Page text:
Despite the ubiquity of RDP attacks, the simplest form of ransomware attack to both execute and prevent comes from the use of out-of-date software, which presents a host of vulnerabilities. When software is not properly updated or patched, attackers can easily access networks, even without stolen credentials.
Protecting your cyber infrastructure
Your employees are your first and most effective line of defense from nefarious attacks. It is crucial to educate staff about the dangers of phishing emails, backdoor attacks, and out-of-date software so they can be your organization’s most prominent firewall.
Institute a mandatory employee security-awareness program, which should include multiple diverse modules to help employees understand the various routes of attack and how to block them. This helps ensure that your employees are collectively working toward strong internal cybersecurity.
After training, consider executing simulated scams to see how employees perform in real-world scenarios. Evaluate their performance to identify where your liabilities are, as well as who might require additional training or assistance.
After establishing a strong foundation with a well-trained internal personnel, take the following steps:
- Enable multifactor authentication, which requires an additional security level on top of a password to log into a system. This usually means employees must verify their identity through a device that the system recognizes. While there are various techniques to steal passwords, it is more difficult to access a remote physical device like an individual’s phone. An amateur who has merely purchased a RaaS toolkit is unlikely to be able to bypass two-factor authentication.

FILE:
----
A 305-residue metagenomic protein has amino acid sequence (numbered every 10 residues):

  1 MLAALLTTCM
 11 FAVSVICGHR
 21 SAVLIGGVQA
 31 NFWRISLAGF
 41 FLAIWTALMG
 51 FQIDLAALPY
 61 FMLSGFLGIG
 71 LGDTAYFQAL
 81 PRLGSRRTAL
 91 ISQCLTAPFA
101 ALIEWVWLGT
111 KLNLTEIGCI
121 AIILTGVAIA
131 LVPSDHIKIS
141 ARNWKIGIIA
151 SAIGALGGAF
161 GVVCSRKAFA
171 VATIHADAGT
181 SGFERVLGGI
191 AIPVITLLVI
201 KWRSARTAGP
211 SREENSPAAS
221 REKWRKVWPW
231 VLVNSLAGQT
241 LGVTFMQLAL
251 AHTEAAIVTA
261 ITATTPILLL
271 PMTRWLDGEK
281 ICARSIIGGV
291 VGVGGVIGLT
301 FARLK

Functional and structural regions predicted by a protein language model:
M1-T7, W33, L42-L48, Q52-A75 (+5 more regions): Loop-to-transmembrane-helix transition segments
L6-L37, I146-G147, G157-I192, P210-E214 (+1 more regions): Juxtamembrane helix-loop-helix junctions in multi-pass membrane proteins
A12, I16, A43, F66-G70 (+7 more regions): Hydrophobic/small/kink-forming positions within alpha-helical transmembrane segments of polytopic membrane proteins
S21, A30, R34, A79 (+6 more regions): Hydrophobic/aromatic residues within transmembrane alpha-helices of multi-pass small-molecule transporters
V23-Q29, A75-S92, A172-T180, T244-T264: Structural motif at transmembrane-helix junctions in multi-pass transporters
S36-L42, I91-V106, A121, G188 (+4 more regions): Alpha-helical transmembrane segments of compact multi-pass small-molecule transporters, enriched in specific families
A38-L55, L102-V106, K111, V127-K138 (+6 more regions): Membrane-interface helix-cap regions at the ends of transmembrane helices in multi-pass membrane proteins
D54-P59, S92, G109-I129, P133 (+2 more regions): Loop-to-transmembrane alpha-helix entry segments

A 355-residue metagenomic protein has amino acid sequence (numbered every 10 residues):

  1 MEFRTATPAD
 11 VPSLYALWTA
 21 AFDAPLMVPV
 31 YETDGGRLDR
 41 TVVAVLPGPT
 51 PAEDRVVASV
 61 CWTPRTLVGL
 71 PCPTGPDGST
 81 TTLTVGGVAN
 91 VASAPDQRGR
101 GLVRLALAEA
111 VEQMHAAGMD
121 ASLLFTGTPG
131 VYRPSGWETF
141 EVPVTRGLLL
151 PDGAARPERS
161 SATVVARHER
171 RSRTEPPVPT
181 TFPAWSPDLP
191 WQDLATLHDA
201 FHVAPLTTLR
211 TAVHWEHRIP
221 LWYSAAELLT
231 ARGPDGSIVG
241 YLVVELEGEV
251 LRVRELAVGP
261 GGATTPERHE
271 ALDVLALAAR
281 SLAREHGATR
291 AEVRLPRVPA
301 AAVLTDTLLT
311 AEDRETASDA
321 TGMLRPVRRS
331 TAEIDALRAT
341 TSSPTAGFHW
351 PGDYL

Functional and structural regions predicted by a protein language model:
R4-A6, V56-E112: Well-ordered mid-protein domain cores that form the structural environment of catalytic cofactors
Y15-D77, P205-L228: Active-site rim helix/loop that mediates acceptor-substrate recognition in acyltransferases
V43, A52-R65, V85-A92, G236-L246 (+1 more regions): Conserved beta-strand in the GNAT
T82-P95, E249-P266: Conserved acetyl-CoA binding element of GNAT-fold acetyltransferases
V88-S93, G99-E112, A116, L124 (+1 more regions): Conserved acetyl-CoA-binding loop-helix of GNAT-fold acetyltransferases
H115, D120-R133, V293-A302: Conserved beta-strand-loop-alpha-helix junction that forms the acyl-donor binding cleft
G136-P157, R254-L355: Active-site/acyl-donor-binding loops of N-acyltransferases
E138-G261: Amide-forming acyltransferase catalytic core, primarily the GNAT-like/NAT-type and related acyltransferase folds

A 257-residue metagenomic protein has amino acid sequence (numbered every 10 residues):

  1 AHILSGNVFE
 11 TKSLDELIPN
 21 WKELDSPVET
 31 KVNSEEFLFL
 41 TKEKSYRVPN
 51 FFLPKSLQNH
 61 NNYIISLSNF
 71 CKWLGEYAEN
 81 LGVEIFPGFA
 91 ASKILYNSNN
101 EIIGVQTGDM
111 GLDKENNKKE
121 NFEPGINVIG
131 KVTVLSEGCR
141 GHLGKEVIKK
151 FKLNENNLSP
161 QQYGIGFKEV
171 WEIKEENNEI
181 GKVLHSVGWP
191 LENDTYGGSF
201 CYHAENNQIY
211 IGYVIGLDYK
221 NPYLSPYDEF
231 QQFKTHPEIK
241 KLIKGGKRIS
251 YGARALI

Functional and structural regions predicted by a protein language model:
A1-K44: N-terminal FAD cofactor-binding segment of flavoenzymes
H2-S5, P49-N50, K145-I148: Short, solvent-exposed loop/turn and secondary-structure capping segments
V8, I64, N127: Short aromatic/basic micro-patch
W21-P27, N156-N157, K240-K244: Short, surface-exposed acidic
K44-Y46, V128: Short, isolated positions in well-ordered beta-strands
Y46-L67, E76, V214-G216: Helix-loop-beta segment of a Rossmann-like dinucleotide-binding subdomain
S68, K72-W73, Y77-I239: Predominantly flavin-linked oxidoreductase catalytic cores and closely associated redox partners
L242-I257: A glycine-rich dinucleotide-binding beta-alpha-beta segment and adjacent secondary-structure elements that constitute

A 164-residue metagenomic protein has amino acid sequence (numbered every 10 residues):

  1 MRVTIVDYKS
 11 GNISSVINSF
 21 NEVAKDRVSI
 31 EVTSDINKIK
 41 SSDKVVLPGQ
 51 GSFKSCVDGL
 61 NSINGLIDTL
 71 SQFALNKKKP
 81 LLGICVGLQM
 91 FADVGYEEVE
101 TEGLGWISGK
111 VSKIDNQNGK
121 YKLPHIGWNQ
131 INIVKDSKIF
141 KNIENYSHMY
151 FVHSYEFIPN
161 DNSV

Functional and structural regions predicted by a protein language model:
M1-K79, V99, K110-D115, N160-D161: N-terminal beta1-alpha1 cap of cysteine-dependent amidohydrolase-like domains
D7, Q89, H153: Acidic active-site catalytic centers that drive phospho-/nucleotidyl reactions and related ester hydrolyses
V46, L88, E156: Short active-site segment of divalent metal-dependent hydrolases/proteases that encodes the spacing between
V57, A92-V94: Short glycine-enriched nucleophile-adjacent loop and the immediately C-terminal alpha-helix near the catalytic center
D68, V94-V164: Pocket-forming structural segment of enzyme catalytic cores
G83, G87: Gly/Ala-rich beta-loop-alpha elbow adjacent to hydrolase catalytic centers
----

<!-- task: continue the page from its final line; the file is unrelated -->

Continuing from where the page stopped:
- Limit access to Remote Desktop Protocols (RDPs). Hide RDPs behind a firewall to limit access to outside users, and check RDPs frequently to ensure they remain secure.
- Patch regularly and frequently. Updated software is less likely to have holes and vulnerabilities ripe for exploitation.
- Enlist a spam filter that blocks all encrypted attachments. Encrypted attachments are bad news, period. You can live without them.
Even if you have anti-ransomware infrastructure and protocols in place, your organization may still fall victim to a RaaS attack. Therefore, it is crucial to have a robust backup process. Backups should be regular and frequent, and it’s imperative that company data is stored in multiple secure locations. If your systems are infiltrated in the end, you will have less to lose, and thus a lower ransom to pay.
However, the most important action is still to build good habits amongst your workforce. Managers must ensure that employees are not afraid to ask for help in instituting effective cybersecurity practices and work to foster a cooperative culture where everyone collectively prevents and mitigates attacks.
By instituting these measures, you can protect your organization against those looking to make a quick buck and reverse the upward trend in attacks, flattening the curve.
About the author: Steven Freidkin is the CEO and founder of Managed Security Services Provider (MSSP), Ntiva and has over 17 years of experience within the MSP industry.